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Step 1:

Okay, by now you should know Step 0 is to always open a new work file, and to place your picture onto the document. After this, go over to the bottom of the Tools Panel on the left-hand side, and click on the button that’s under the Colour Swatches.

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Step 2:

Once you clicked that, go to your Paintbrush, and change the size/hardness of it, then begin to paint over the part of the picture you want to change the colour of. (In this case, it’s the iris) When you begin painting, it may turn red-ish/orange, don’t worry! This happens just to show you the part you’re painting. It won’t stay orange after you’re done this step.

For eyes, I like to try to get the size of the paint brush as close to the size of the iris as I can, so that I can paint with just one click, so the edges aren’t ‘bumpy’. Also, don’t worry about painting over the pupil for this step. We can clean up the paint later.

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Step 3:

Now that you’ve painted over the entire part you want to change, click the button under the Colour Swatches again, and you’ll notice the red goes away, and there should now be a slow-flashing dotted line around your image – this is showing that you’ve selected it.

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Step 4:

Go up to Select – Invert, this will now select the part you painted, instead of the part outside of that. (Don’t ask me why it defaults to selecting everything you didn’t paint, I have no idea)

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Okay, at this point, you can now change the colour by one of two ways:

Way #1:

Step 5:

With the iris still selected, go to the bottom of the Layers Panel, and go to where you’d make a colour a background, and select Solid Colour from the menu.

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Step 6:

After selecting the colour you want, at the top of the Layers Panel, there should be a box next to the Opacity drop-down that says Normal. Click on that to bring down a drop-down menu, and then select either Screen or Overlay from the menu. (Use whichever one makes the colour look the best)

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OR

Way #2:

Step 5:

Now that the part you want to change colours is selected, go to the top of your Layers Panel, and you should see a panel sitting on top with tabs in it, that are labelled Adjustments, Color, and Swatches. Click on the Adjustments tab, and then click on Hue/Saturation from the pictures listed. Hue/Saturation looks like a colour picker, and is beside the thing that looks like scales.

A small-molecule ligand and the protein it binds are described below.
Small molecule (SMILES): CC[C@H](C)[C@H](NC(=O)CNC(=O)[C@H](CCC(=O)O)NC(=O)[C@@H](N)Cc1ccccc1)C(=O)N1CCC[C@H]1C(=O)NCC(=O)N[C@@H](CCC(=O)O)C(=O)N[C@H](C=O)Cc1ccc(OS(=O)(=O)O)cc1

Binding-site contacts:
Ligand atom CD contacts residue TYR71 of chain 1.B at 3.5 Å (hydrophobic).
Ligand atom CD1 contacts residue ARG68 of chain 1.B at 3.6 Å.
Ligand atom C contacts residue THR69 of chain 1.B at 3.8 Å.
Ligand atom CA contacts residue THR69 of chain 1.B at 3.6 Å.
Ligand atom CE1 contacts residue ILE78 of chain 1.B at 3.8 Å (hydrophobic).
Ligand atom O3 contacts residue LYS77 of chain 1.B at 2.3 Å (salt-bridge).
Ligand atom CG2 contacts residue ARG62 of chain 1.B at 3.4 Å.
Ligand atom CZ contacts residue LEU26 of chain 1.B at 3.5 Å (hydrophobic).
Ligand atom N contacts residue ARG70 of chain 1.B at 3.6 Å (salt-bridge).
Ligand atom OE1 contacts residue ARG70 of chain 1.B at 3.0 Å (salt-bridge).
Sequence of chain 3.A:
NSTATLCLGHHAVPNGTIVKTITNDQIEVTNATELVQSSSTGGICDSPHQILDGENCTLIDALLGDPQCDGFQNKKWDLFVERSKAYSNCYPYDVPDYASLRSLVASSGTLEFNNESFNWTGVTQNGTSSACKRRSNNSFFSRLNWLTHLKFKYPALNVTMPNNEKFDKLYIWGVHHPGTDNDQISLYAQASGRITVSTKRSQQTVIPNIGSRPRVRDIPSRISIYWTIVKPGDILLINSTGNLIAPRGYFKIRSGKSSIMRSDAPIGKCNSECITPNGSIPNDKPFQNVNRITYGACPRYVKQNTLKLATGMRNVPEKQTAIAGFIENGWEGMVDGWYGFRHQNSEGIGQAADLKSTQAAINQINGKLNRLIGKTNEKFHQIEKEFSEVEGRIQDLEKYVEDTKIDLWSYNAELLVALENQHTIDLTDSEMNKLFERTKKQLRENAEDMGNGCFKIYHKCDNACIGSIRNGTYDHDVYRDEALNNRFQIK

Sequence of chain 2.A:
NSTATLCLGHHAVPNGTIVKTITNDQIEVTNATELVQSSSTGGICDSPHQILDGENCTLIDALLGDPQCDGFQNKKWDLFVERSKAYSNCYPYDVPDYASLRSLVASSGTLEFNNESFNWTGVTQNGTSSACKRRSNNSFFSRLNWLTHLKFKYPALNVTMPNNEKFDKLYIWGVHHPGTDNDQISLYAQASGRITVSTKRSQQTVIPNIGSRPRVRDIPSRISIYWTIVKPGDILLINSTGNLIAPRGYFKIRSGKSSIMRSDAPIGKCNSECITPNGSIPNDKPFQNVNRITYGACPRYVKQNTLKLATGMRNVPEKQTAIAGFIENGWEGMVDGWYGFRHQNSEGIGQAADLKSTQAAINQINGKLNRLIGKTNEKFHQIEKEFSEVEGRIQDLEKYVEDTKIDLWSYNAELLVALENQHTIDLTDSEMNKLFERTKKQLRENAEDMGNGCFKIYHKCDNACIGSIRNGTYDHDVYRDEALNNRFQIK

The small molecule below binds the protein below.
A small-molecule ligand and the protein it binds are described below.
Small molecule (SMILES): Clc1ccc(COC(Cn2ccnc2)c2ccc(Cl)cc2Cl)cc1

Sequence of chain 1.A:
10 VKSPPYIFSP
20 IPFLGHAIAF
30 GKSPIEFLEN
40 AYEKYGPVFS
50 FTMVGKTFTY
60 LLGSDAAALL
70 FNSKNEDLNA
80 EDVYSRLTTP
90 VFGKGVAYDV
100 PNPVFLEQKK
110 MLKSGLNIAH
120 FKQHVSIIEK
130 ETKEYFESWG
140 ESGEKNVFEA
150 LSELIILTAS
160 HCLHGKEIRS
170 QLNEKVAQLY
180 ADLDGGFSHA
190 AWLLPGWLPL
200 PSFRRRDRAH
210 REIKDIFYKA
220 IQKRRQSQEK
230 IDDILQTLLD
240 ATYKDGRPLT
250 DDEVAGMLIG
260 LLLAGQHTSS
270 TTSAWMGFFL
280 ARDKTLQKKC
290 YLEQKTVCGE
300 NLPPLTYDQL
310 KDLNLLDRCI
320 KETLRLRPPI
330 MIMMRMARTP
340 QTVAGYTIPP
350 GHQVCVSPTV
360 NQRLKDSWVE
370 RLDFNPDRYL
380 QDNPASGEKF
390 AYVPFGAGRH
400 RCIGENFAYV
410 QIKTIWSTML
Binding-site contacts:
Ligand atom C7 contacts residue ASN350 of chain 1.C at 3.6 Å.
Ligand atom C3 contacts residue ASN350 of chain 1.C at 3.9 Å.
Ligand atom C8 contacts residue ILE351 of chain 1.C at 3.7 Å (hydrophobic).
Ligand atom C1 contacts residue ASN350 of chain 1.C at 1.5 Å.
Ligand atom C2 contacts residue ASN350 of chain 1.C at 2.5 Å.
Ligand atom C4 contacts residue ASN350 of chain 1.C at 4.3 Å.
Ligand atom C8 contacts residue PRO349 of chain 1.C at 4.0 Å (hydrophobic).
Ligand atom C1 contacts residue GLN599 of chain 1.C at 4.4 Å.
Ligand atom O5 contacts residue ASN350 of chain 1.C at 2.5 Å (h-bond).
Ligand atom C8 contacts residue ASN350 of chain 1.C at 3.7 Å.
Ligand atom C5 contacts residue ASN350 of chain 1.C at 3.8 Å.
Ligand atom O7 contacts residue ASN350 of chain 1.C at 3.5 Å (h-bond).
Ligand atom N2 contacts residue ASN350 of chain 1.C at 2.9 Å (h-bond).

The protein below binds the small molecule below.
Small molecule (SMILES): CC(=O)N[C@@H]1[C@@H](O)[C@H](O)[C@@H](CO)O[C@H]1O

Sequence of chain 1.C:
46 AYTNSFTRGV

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Step 6:

After clicking Hue/Saturation, a panel should pop out, with different sliders on it. To change the iris colour, you can play with the Hue and Saturation sliders, until you find a colour you like. If you find that the colour is too subtle, (even with the Saturation on full), try checking the Colourize box at the bottom of the panel. This may help.

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(Back to both ways)

Step 7:

Once you have a colour you like, go to your Eraser tool, and erase the pupil, and if there is colour outside the edges/area you want to be coloured, erase that, too. If you used the Solid Colour method, you may get a dialogue box that comes up that says something about rasterizing the layer, or that it won’t be editable anymore, just click ‘okay’.

Once you have the edges/pupil all cleaned up, you’re done and ready to save!

I wouldn’t say this technique is easier than the other one, but this one is a lot more versatile, and as I said above, can be used on more than just eyes. It also makes it look more realistic, in my opinion. Once you’re happy with the pupil, why don’t you try to colourize the skin colour as well?

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Go ahead and play around with this effect, to see how it works best for your needs – the next tutorial will be coming Aug. 30th, so you’ll have plenty of time to master this one!

Next time, I’ll be showing you how to make a GIF! Oh, yes.

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Check out the rest of the photoshop tutorial series here!

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Blood Drips (PHSH Effect #13)

A quick disclaimer:

While this tutorial isn’t too realistic (we’re not adding this effect to a person or animal), I still want to say that if seeing blood makes you nauseous, faint or is in any way triggering for you, please skip this tutorial, or continue with caution.

The purpose of these tutorials is to be helpful, not to negatively affect a persons’ health or cause anyone any harm.


This is the last PHSH tutorial for 2020, so please feel free to check out the other tutorials while you wait for the next one, which will be coming some time next year.

Keep an eye on my Twitter account for posting updates and anouncements!